Tips Campaign Matte Article for General Public

This matte article about the Tips From Former Smokers® campaign is ready for adaptation and use by journalists, bloggers, and other members of the media and for organizations’ newsletters.

CDC’s Tips From Former Smokers® Campaign Airing a New Round of Hard-Hitting Commercials

The Centers for Disease Control and Prevention (CDC) is continuing its federally funded national tobacco education campaign—Tips From Former Smokers® (Tips®)—with hard-hitting TV commercials that feature real people living with the health effects of smoking and secondhand smoke exposure. The Tips campaign also tells the personal stories of family members taking care of loved ones living with a smoking-related illness or disability, as they share the impact smoking has had on all their lives.

The campaign ads, which air beginning on March 1, 2021, highlight the immediate and long-term damage caused by smoking and encourage people who smoke to quit.

CDC launched the first Tips campaign in 2012 to lower smoking rates and save lives. As Tips enters its 10th year on air, the campaign has proven to be very successful. CDC estimates that from 2012–2018, approximately one million people successfully quit smoking and more than 16.4 million attempted to quit because of the Tips campaign.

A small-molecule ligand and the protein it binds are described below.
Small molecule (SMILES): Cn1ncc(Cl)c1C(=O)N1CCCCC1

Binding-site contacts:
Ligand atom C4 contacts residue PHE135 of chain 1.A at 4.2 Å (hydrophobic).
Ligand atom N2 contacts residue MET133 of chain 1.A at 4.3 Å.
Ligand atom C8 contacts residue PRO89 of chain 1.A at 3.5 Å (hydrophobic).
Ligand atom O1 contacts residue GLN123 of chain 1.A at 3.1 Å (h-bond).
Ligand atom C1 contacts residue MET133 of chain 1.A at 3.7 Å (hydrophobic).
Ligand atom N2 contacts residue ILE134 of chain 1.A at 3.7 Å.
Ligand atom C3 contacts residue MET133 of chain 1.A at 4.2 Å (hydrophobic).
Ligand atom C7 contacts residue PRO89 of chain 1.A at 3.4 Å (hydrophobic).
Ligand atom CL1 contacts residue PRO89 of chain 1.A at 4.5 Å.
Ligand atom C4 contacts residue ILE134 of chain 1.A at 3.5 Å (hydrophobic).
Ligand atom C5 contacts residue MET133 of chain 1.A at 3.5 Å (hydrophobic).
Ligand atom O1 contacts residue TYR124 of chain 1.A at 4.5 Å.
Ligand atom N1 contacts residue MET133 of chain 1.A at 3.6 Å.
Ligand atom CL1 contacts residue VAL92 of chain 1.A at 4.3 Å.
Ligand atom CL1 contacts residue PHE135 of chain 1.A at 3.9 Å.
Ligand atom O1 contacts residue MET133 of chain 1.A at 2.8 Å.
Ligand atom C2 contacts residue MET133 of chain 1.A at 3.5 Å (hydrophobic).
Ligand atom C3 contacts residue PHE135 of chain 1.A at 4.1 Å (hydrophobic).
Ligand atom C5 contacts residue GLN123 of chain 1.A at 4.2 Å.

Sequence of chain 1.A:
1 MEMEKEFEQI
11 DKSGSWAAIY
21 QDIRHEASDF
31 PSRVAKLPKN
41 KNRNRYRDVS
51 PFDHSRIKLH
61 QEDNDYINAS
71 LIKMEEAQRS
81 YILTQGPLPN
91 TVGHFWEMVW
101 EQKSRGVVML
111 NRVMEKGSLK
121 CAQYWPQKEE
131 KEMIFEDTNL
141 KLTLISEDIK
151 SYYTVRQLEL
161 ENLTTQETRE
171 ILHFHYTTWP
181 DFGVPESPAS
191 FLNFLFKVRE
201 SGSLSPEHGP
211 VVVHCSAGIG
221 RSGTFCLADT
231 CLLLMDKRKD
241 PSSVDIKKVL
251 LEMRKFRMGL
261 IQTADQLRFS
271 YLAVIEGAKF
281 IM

Unfortunately, Americans pay a high price in illnesses and deaths due to tobacco use. Even though smoking rates among adults have declined over the years—from 20.9% in 2005 to 14.0% in 2019—tobacco use still results in far too many deaths, disabilities, and smoking-related illnesses in the United States. For every person who dies because of smoking, at least 30 people live with a serious smoking-related illness.

“Smoking doesn’t just kill; it can disable, disfigure and rob people who smoke of their independence,” said Deirdre Lawrence Kittner, PhD, MPH, director of CDC’s Office on Smoking and Health. “While some of these ads can be difficult to watch, they show the challenges that real people face every day as a result of smoking in a way that statistics cannot. By providing information, resources, and motivation, the Tips® campaign has proven to be highly effective in helping people across the country quit smoking.”

For more information about the Tips campaign and resources for quitting smoking, visit CDC.gov/tips. For help quitting, call 1-800-QUIT-NOW (1-800-784-8669).

###

Today I start my quit journey. Free resources provided by smokefree.gov